J.R. Winer et al., “Sleep disturbance forecasts β-amyloid accumulation across subsequent years,” Current Biology, doi:10.1016/j.cub.2020.08.017, 2020.

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Long-term usage of antidepressant medications may protect from dementia

Long-term treatment with certain antidepressants appeared associated with reduced dementia incidence, according to results of a case-control study published in Journal of Clinical Psychiatry.

“Depression could represent one of these potentially modifiable risk factors for all-cause dementia,” Claudia Bartels, PhD, of the department of psychiatry and psychotherapy at University Medical Center Goettingen in Germany, and colleagues wrote. “Numerous studies have concordantly demonstrated a strong association between depression and an increased risk [for] subsequent dementia. Selective serotonin reuptake inhibitors (SSRIs) are commonly used to treat depressive symptoms in [Alzheimer’s disease] dementia.

“Preclinical research in recent years has suggested that SSRIs reduce amyloid plaque burden in transgenic mouse models of [Alzheimer’s disease] and in cognitively healthy humans, attenuate amyloid-[beta]1-42–induced tau hyperphosphorylation in cell culture and improve cognition in mice.”

However, the effects of SSRIs on cognition in Alzheimer’s disease dementia were linked mostly to negative results in randomized clinical trials; research is sparse regarding which antidepressants may influence risk for developing dementia; and evidence is particularly rare for treatment duration effects on this risk. Thus, Bartels and colleagues sought to determine the effects of antidepressant drug classes and individual compounds with various treatment durations on the risk for developing dementia. The researchers analyzed data of 62,317 individuals with an incident dementia diagnosis who were included in the German Disease Analyzer database, and they compared outcomes to those of controls matched by age, sex and physician. They conducted logistic regression analyses, which were adjusted for health insurance status and comorbid diseases linked to dementia or antidepressant use, to evaluate the association between dementia incidence and treatment with four major classes of antidepressant drug, as well as 14 of the most commonly prescribed individual antidepressants.

Results showed an association between treatment for 2 years or longer with any antidepressant and a lower risk for dementia vs. short-term treatment among 17 of 18 comparison. Particularly for long-term treatment, herbal and tricyclic antidepressants were linked to a decrease in incidence of dementia. Long-term treatment with escitalopram (OR = 0.66; 95% CI, 0.5-0.89) and Hypericum perforatum (OR = 0.6; 95% CI, 0.51-0.7) were associated with the lowest risks for dementia on an individual antidepressant basis.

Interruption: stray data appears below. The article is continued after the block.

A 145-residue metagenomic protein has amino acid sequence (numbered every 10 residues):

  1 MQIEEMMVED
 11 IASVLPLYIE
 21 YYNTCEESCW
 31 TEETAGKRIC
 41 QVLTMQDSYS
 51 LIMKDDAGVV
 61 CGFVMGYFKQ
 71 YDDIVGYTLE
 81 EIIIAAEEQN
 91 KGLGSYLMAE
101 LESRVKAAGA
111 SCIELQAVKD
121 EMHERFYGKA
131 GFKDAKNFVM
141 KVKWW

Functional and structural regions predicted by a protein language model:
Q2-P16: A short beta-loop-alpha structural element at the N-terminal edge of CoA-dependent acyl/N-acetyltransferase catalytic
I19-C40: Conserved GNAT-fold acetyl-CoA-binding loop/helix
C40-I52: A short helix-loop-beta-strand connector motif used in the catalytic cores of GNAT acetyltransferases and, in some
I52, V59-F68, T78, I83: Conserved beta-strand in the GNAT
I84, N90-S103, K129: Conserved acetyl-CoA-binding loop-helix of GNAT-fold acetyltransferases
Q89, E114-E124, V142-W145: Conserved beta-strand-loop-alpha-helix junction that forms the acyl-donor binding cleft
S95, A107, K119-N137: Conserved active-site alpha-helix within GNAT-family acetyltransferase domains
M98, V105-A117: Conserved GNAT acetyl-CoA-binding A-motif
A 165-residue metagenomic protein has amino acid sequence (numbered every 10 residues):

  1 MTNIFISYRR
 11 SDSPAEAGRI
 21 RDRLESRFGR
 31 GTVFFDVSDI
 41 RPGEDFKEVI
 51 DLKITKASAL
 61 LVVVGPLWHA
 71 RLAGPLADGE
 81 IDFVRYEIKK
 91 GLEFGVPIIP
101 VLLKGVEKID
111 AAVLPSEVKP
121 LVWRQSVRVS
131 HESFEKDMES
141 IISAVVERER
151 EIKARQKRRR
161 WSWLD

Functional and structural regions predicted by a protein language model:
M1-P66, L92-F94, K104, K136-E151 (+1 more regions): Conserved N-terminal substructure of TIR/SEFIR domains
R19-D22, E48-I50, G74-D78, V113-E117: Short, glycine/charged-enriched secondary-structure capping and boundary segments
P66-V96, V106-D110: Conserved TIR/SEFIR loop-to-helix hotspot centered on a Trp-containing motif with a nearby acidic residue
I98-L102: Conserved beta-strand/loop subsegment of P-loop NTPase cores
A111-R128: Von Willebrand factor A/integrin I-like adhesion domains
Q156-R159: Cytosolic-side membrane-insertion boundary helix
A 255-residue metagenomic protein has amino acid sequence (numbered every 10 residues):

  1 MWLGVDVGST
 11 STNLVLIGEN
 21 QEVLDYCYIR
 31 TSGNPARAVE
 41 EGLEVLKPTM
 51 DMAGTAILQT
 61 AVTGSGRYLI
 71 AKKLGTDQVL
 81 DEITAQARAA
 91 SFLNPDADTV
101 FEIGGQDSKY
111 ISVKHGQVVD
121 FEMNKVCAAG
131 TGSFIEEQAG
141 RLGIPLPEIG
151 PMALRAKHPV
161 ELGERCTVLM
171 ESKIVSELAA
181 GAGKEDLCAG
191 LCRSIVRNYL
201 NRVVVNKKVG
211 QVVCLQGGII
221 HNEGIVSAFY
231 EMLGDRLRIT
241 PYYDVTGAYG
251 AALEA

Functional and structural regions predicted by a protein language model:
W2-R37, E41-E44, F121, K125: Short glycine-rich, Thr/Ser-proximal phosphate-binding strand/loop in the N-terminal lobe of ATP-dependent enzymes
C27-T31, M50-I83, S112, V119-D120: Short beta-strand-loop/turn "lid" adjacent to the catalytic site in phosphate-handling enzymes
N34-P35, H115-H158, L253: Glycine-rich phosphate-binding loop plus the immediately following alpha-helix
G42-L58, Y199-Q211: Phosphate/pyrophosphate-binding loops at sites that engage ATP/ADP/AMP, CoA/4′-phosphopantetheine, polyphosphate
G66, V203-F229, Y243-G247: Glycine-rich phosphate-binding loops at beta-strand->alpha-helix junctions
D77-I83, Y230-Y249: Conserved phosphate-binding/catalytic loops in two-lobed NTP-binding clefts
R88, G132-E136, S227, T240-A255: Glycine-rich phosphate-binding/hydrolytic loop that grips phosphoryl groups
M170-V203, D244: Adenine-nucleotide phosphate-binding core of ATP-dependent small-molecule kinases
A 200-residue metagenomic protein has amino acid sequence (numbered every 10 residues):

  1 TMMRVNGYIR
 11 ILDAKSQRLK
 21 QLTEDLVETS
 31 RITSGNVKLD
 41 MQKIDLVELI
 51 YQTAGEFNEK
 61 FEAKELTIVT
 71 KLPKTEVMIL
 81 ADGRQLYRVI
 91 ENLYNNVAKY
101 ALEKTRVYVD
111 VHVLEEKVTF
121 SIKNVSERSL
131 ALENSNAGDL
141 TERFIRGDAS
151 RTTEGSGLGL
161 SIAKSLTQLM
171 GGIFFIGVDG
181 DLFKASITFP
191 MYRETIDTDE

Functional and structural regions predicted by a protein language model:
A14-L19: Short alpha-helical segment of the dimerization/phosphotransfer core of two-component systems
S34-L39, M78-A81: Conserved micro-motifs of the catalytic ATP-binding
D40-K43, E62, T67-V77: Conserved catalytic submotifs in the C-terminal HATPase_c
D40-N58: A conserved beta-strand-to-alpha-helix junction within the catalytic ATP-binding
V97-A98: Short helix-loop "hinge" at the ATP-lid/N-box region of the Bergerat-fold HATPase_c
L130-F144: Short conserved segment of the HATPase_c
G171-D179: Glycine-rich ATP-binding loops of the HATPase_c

“Clinical trials — although well acknowledged as the gold standard procedure — have debunked numerous promising compounds and become increasingly challenging with longer treatment durations,” Bartels and colleagues wrote. “Thus, and in awareness of the controversy of this suggestion, analyzing data from registries in a naturalistic setting may be an attractive and feasible alternative. If individual datasets could be combined in a multinational effort, even more powerful analyses of merged big databases could be performed and an additive contribution with naturalistic data could be made.”

https://www.healio.com/news/psychiatry/20200828/longterm-treatment-with-certain-antidepressants-may-reduce-dementia-incidence

Alzheimer’s risk factors may be measurable in adolescents and young adults

Risk factors for Alzheimer’s dementia may be apparent as early as our teens and 20s, according to new research reported at the Alzheimer’s Association International Conference® (AAIC®) 2020.

These risk factors, many of which are disproportionately apparent in African Americans, include heart health factors — such as high blood pressure, high cholesterol and diabetes — and social factors like education quality. According to the Alzheimer’s Association Alzheimer’s Disease Facts and Figures report, older African Americans are about twice as likely to have Alzheimer’s or other dementias as older whites.

“By identifying, verifying, and acting to counter those Alzheimer’s risk factors that we can change, we may reduce new cases and eventually the total number of people with Alzheimer’s and other dementia,” said Maria C. Carrillo, Ph.D., Alzheimer’s Association chief science officer. “Research like this is important in addressing health inequities and providing resources that could make a positive impact on a person’s life.”

“These new reports from AAIC 2020 show that it’s never too early, or too late, to take action to protect your memory and thinking abilities,” Carrillo said.

The Alzheimer’s Association is leading the U.S. Study to Protect Brain Health Through Lifestyle Intervention to Reduce Risk (U.S. POINTER), a two-year clinical trial to evaluate whether lifestyle interventions that simultaneously target many risk factors protect cognitive function in older adults who are at increased risk for cognitive decline. U.S. POINTER is the first such study to be conducted in a large, diverse group of Americans across the United States.

African American Youth At Higher Risk of Dementia